Challenge #3: Knowing when to stop


The corporate 9-to-5 is a well-oiled machine. Set your alarm, travel to work, put in the hours, travel home, take those work clothes off—and relaaaaax with a glass of wine! You’ll take coffee breaks during the day, you’ll go for lunches with your colleagues and you’ll probably have commitments at the end of the day. You may work late sometimes but, at some point, security will throw you out and you will go home.

Working from home, the lines between work and play, house and office, can easily get blurred. When you’re super motivated and excited about your work, you can easily end up working all the time. And since your income is directly tied to the effort you put in, you feel guilty when you stop.

Technology makes all this possible, but you can end up being a slave to your laptop and your smartphone. “Ooo there’s a new email!” “Someone just messaged me on LinkedIn…” It never ends. You risk your work spilling over into your personal time and eventually crashing down around you.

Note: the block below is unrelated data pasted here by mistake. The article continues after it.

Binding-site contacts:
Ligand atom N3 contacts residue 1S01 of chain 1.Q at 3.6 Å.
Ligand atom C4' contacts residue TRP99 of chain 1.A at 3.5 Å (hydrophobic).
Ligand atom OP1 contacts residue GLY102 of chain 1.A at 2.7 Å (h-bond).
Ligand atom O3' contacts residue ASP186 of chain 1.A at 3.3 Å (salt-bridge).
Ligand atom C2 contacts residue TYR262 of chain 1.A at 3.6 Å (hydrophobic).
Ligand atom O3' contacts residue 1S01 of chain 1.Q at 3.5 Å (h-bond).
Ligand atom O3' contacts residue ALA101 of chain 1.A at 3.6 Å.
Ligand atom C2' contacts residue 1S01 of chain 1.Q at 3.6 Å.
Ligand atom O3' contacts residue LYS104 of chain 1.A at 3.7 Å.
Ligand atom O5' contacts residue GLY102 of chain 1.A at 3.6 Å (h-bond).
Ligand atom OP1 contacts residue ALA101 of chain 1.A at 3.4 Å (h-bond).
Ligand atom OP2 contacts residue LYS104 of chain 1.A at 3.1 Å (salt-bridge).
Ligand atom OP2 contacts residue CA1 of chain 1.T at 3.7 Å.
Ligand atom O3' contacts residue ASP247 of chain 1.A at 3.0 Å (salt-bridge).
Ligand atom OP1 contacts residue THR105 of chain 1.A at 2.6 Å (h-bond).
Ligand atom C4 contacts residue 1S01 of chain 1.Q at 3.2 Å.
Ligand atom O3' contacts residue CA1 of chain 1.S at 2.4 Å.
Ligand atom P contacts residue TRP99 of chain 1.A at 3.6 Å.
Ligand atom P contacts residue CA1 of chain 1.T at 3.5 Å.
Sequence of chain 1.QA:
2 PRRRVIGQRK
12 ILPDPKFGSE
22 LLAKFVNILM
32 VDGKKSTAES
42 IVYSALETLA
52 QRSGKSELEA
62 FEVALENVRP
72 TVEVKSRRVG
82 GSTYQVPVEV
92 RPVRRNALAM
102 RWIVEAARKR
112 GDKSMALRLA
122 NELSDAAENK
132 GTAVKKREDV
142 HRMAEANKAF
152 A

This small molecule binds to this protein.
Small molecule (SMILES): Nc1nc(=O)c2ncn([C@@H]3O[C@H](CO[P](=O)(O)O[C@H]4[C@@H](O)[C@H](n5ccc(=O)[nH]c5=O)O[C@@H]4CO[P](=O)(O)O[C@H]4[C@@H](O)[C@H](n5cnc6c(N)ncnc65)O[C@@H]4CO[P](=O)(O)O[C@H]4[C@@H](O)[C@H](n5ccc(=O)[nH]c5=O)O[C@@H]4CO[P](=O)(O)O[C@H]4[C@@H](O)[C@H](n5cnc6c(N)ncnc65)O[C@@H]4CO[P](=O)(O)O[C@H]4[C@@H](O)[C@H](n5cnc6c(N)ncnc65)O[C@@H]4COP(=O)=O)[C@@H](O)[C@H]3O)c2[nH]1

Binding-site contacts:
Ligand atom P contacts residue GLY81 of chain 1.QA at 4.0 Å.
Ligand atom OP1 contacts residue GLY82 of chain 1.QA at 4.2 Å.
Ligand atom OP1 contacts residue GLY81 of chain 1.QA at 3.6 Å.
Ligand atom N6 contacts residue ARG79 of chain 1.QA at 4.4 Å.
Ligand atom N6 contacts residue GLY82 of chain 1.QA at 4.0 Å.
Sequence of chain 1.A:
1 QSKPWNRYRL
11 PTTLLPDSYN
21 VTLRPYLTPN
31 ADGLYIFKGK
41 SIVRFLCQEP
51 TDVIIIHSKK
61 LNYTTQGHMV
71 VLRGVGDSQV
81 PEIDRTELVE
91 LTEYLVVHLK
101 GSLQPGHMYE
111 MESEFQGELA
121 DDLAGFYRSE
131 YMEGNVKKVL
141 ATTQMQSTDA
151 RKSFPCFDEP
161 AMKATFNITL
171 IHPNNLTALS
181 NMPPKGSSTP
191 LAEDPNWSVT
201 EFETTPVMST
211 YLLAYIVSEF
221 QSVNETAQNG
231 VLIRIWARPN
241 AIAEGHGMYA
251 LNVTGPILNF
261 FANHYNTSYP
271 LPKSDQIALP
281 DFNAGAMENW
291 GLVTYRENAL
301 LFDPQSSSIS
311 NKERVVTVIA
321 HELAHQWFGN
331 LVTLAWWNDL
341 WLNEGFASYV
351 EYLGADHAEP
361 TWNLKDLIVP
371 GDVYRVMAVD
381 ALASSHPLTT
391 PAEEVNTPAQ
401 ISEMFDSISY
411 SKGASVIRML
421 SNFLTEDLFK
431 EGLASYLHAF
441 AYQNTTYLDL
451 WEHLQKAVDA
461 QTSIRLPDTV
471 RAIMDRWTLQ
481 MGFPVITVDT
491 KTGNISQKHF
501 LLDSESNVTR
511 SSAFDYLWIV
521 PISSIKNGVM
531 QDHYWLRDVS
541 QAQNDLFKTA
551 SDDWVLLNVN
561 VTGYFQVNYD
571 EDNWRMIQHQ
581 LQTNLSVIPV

The solution: Put. The. Phone. Down. Move awaaaaay from the computer.

You may love your work, but you know what they say about “all work and no play.” You’ll neglect your most important relationships, you’ll burnout and your work will suffer, making it all for nothing.

The best way to tackle this is to start putting in place some boundaries:

  • Create physical boundaries by setting up a designated work space in your house—ideally a study, but at least a little work corner.
  • Create virtual boundaries as well, putting your phone on silent when you’re having dinner with your partner, shutting down your laptop at the weekend and setting an out-of-office message when you’re on vacation.
  • Make sure that you communicate these boundaries clearly to your friends and family so they understand that your working from home doesn’t mean they can always call or visit.

Your ideal week may not be a traditional Monday-to-Friday, 9-to-5 set-up, but let work be work and then take some time to enjoy your life!